The Hmong faced somewhat different circumstances. The Thai government was less friendly toward this ethnic group and sometimes refused them admission as refugees. The Hmong had fought as irregulars - armed, supplied, and paid by the C.I.A. However, they lacked documentation and found it harder to meet U.S. criteria for refugee status. Some Hmong were polygamous, but the U.S. would accept only one wife and her children. Hmong families form close-knit clan groups, and some Hmong turned down immigration to the U.S. if it meant leaving behind relatives who were refused admission. The Hmong were illiterate mountain people and had trouble adapting to the U.S. Many were resettled in urban environments where they felt utterly lost. The U.S. accepted tens of thousands of Hmong but refused to accept the several thousand Hmong remaining in the Thai camps. The Thai government is insisting the camps be closed and forced repatriation is taking place, a process the Thai government hopes to complete in 1996.

Lao Refugees in America

Adaptation to the U.S. has been somewhat difficult for the Lao. They had little or no education, few skills, and no background in English. The U.S. was confusing, far removed from subsistence rice farming. Electricity, flush toilets, American housing in general were all strange. Even on a welfare budget, they were living like a solid middle class family in Laos and found it quite comfortable. Compared to their neighbors, the Vietnamese and Chinese, who have a strong work ethic, the Lao have a fun ethic. They can and do work hard if need be, but they believe life should be enjoyed. They were used to being rather flexible with regard to time. Adapting to modern industrial requirements has been difficult and often has involved a succession of jobs.

The Lao tend to be personable and sociable, and they have a good sense of humor. They prefer to avoid confrontation and admire people with self-control. However, many men like to drink, and brawls are not uncommon among the inebriated.

There tends to be a big generation gap between parents and their children who have grown up here. Lao women were often illiterate while the men usually had a fifth or sixth grade education at best. Few have become really fluent in English. Their children grow up watching TV, playing with native-born Americans, and speaking to each other in English. The children may speak a little Lao with their parents, but usually they can't read or write the language and feel more at home in English, often responding to their parents in English. Parents may have limited understanding of U.S. institutions. They tend to avoid dealing with the schools or other institutions where they are embarrassed by their limited English and understanding. They generally cannot read messages sent home from school. They can't help their children with their homework. They are unlikely to have many books or to subscribe to newspapers or magazines.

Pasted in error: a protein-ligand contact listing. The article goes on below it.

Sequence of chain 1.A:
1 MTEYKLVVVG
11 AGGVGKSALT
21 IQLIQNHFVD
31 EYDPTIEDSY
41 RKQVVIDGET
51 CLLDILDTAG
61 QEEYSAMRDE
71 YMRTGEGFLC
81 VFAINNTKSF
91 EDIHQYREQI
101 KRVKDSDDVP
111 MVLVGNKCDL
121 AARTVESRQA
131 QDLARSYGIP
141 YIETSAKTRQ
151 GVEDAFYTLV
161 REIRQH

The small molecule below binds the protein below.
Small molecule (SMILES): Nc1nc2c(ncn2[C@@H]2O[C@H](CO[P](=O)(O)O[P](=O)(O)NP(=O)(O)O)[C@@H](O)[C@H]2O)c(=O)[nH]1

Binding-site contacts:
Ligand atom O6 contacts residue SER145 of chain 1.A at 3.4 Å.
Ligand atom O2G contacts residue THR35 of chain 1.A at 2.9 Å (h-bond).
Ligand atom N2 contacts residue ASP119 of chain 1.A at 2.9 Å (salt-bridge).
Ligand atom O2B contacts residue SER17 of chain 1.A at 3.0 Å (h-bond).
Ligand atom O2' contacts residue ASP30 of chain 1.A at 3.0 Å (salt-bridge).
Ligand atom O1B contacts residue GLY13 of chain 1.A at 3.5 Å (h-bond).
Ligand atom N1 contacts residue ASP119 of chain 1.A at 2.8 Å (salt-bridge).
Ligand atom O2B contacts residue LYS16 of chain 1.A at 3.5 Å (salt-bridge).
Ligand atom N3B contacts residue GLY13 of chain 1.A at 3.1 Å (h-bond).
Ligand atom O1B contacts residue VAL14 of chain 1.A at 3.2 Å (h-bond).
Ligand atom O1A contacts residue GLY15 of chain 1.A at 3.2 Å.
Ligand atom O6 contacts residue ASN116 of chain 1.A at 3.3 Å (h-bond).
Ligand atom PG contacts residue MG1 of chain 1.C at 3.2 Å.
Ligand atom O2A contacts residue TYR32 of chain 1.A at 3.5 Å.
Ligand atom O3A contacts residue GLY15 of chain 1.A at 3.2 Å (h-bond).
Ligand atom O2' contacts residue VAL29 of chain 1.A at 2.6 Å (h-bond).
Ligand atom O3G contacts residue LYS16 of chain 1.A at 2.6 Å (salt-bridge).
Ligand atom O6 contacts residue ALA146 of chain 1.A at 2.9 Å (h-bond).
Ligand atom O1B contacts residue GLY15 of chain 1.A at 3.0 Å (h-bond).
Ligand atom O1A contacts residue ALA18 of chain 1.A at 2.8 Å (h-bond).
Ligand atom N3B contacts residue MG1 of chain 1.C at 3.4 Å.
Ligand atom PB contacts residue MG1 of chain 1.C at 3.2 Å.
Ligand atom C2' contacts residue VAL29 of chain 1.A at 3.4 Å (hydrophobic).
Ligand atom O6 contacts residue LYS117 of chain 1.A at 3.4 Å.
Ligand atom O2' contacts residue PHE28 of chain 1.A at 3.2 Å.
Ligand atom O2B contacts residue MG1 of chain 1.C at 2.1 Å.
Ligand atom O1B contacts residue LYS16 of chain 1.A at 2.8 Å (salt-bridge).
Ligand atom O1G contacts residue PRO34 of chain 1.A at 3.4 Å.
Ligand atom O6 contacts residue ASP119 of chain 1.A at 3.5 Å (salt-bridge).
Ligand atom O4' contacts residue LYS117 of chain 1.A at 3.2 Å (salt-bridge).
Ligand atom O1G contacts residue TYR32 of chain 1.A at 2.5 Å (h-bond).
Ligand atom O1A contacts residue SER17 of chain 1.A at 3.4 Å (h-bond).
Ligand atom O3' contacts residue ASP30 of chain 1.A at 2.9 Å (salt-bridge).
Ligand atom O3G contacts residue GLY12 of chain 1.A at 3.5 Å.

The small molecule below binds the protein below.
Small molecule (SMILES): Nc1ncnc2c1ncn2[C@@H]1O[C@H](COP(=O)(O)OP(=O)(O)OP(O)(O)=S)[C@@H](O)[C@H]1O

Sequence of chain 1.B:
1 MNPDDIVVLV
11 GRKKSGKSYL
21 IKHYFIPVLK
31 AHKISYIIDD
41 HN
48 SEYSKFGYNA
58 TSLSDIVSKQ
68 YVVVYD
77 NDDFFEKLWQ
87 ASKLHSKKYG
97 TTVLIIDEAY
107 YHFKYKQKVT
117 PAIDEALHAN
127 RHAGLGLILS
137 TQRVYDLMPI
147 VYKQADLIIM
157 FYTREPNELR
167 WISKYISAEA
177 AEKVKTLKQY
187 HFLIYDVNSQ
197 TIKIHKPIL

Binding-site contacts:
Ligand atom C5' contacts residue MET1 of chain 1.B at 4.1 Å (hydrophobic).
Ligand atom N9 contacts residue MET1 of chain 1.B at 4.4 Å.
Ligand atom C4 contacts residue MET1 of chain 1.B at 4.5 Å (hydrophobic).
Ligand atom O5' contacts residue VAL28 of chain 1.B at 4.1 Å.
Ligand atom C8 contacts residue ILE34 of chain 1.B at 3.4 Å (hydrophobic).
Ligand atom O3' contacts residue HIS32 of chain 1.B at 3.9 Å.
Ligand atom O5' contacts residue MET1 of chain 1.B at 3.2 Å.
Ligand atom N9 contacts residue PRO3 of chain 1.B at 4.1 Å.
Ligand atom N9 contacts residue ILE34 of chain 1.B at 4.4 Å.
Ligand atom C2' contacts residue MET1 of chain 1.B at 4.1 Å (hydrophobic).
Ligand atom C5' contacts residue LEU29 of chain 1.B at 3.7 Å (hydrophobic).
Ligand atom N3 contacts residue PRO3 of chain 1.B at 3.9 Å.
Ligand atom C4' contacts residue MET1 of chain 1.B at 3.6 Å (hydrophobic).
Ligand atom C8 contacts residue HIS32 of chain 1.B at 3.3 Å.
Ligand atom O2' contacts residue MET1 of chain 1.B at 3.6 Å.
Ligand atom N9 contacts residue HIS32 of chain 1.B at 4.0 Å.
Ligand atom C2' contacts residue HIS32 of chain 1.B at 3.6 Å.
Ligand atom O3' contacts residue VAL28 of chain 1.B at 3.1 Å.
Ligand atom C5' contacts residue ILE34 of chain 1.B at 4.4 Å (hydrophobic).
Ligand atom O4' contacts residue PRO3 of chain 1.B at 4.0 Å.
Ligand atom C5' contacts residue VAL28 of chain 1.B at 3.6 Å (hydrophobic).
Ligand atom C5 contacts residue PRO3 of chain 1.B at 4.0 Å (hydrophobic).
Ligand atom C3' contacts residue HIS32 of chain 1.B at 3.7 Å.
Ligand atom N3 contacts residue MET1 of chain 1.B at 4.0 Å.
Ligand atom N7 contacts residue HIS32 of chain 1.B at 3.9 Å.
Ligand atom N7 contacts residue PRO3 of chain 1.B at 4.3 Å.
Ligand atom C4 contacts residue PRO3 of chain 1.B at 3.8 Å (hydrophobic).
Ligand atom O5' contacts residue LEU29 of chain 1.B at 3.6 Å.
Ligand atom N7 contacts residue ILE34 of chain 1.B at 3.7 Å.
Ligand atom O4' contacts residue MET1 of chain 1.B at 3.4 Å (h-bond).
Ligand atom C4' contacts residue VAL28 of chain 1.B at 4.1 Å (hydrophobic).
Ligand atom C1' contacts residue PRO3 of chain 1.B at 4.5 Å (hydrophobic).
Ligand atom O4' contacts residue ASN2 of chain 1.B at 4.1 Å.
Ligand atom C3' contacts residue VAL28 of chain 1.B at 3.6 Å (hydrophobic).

In a Lao home one might find the TV blaring and several conversations going on at once, a scene of noise and confusion to the average middle-class American. Children may set their own bedtimes, eat at will, and make decisions on their own that American parents would make for their children. Because the Lao children know more English and can read the language, they may try to manipulate their parents and say, for example, that the school demands they get new sneakers for gym, leaving the parents wanting to meet school requirements but suspicious the child is putting something over on them.

Having so little education themselves, some Lao parents are not too upset if a child drops out of high school, since he already has far exceeded his parents' education. While they want their children to study, they are much more likely to allow the child to make this decision on his own. Lao students rarely come close to the stereotype of the over-achieving Asian-American child who is driven and obsessed with education.